Long Beach City Hall.JPG

Long Beach will soon have another tool to help combat homelessness.

The City Council unanimously approved at its Tuesday, Oct. 6, meeting an ordinance that will allow motels to voluntarily partner with homeless services agencies to temporarily convert to homeless housing.

The ordinance, which was approved with little fanfare on Tuesday, must come back to the panel for a second reading before it will be signed into law.

The program has been in the works for months, and city staff have previously said the idea could be a way to address both the “nuisance motels” that seem to be magnets for crime and the need for more housing in Long Beach.

“It’s not to say there aren’t great motels,” then-Planning Bureau Manager Christopher Koontz said during an April study session on the idea, “but there are many motels around the city that are havens for prostitution, for other acts, for drug sales, and just are a total drain on the surrounding community — and also a drain on police and fire resources.”

RELATED ARTICLES

L.A. judge blasts county/city for bickering, time-wasting in homelessness suit

Year-round homeless shelter opens in North Long Beach

California governor vetoes bill aimed at better tracking millions spent on homelessness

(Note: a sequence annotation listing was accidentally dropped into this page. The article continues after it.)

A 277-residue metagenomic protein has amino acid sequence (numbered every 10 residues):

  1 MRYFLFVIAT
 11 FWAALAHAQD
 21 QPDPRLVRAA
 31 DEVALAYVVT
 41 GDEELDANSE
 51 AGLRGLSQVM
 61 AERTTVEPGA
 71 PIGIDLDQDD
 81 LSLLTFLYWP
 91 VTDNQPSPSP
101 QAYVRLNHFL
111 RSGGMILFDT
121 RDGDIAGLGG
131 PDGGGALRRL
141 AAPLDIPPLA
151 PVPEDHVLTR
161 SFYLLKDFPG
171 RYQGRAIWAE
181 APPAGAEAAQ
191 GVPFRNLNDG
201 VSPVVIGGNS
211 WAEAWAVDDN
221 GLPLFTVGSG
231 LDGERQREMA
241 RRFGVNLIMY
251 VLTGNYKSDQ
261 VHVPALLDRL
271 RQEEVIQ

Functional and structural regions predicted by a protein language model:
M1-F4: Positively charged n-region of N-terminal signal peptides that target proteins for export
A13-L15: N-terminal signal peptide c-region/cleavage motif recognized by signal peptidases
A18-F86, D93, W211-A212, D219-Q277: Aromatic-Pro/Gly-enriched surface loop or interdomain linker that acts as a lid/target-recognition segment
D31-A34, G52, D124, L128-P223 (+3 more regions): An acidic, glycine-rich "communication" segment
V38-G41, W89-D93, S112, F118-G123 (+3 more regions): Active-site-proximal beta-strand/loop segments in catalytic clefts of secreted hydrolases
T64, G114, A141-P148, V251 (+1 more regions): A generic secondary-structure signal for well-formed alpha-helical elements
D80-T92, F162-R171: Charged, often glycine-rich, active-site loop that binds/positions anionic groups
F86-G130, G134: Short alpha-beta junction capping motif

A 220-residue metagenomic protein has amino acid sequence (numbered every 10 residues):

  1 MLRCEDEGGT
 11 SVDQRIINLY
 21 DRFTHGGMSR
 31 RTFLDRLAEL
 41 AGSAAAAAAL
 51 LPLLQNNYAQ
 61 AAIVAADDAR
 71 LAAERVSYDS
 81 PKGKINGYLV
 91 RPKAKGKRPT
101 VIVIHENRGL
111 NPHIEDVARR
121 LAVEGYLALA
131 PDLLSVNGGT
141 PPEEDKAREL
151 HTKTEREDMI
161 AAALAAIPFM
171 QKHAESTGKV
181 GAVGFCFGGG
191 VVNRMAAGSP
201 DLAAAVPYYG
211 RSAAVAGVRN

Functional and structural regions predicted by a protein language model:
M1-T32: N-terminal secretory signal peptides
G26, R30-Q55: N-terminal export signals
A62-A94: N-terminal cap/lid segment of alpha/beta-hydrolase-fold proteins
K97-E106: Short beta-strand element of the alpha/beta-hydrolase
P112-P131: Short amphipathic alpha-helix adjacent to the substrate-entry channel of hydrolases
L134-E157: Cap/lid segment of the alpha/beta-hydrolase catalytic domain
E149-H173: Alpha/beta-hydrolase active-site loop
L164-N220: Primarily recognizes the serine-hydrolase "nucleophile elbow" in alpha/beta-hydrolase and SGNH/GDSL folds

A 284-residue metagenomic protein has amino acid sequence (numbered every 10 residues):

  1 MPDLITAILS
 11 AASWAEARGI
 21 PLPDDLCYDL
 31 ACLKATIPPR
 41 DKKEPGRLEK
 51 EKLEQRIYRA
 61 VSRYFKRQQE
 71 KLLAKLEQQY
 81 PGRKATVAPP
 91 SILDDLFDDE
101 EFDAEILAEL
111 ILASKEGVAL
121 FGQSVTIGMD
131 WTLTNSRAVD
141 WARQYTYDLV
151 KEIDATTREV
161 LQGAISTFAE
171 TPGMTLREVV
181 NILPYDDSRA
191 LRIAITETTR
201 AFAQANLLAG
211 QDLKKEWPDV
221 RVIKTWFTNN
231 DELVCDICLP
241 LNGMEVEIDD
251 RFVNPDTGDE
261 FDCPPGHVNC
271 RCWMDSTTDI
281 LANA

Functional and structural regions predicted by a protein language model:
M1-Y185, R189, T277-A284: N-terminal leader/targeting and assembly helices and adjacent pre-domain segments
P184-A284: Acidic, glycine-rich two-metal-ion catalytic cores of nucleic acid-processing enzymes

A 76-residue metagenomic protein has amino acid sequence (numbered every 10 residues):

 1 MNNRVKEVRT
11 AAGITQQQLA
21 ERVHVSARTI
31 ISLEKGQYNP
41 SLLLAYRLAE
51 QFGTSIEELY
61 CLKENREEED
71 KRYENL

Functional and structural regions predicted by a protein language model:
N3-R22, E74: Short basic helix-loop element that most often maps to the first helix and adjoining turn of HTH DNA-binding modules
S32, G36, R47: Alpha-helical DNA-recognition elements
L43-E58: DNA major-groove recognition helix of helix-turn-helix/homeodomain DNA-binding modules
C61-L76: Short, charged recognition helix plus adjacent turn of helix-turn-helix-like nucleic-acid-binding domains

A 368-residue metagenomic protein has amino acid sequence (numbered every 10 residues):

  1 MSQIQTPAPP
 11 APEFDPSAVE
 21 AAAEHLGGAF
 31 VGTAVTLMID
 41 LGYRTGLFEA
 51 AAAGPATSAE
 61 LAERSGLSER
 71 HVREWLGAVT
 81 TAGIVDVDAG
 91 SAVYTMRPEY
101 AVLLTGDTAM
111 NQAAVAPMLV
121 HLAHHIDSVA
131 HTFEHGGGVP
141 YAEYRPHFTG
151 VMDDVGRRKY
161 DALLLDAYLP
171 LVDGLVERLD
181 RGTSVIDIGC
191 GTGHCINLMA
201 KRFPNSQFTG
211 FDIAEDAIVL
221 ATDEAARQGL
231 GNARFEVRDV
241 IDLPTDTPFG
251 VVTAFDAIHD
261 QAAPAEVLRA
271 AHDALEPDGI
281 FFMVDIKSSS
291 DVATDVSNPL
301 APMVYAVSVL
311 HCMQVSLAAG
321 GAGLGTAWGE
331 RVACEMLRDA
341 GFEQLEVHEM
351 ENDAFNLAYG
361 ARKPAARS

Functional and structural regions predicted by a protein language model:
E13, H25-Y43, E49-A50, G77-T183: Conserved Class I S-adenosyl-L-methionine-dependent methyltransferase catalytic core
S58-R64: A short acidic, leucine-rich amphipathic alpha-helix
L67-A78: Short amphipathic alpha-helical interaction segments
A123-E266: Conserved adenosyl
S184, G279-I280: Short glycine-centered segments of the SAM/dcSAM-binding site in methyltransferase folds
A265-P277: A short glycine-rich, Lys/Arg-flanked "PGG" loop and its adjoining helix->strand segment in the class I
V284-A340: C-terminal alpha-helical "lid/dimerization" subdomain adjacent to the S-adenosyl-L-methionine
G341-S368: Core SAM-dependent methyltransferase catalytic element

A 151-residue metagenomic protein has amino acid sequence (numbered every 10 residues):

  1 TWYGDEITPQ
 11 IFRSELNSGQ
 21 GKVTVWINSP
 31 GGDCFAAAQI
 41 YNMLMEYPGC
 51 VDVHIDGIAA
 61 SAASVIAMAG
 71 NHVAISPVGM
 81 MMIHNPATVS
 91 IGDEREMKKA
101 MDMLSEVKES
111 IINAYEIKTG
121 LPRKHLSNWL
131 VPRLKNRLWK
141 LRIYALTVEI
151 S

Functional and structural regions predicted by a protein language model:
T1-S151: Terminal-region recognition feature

LA County plans for new homeless shelters in Norwalk, West Whittier get mixed reaction

LA Supervisors consider plan to purchase 8 hotels, part of larger effort to house county’s homeless

Meanwhile, volunteers counted more than 2,000 people who were homeless in Long Beach in this year’s annual tally.

The ordinance doesn’t prescribe how long a motel may convert to homeless housing, but city staff expect most of these projects would run for anywhere from five to 15 years, according to a staff report.

Under the law, the motels would provide on-site social services and be subject to city oversight.

Koontz said during the April study session the program would offer oversight to ensure the locations do not “go from one nuisance to another.”

When the Planning Commission approved the idea in May, Koontz said these types of conversions would allow Long Beach to better address nuisance motels.

“It’s a tool for us in nuisance situations because we like to come to a property with a carrot and a stick, rather than just a stick,” he said at the time. “So being able, in a nuisance situation, to say, ‘We’re having these problems with your facility, but here’s another option for you’ is something that’s really important to the city.”

Load comments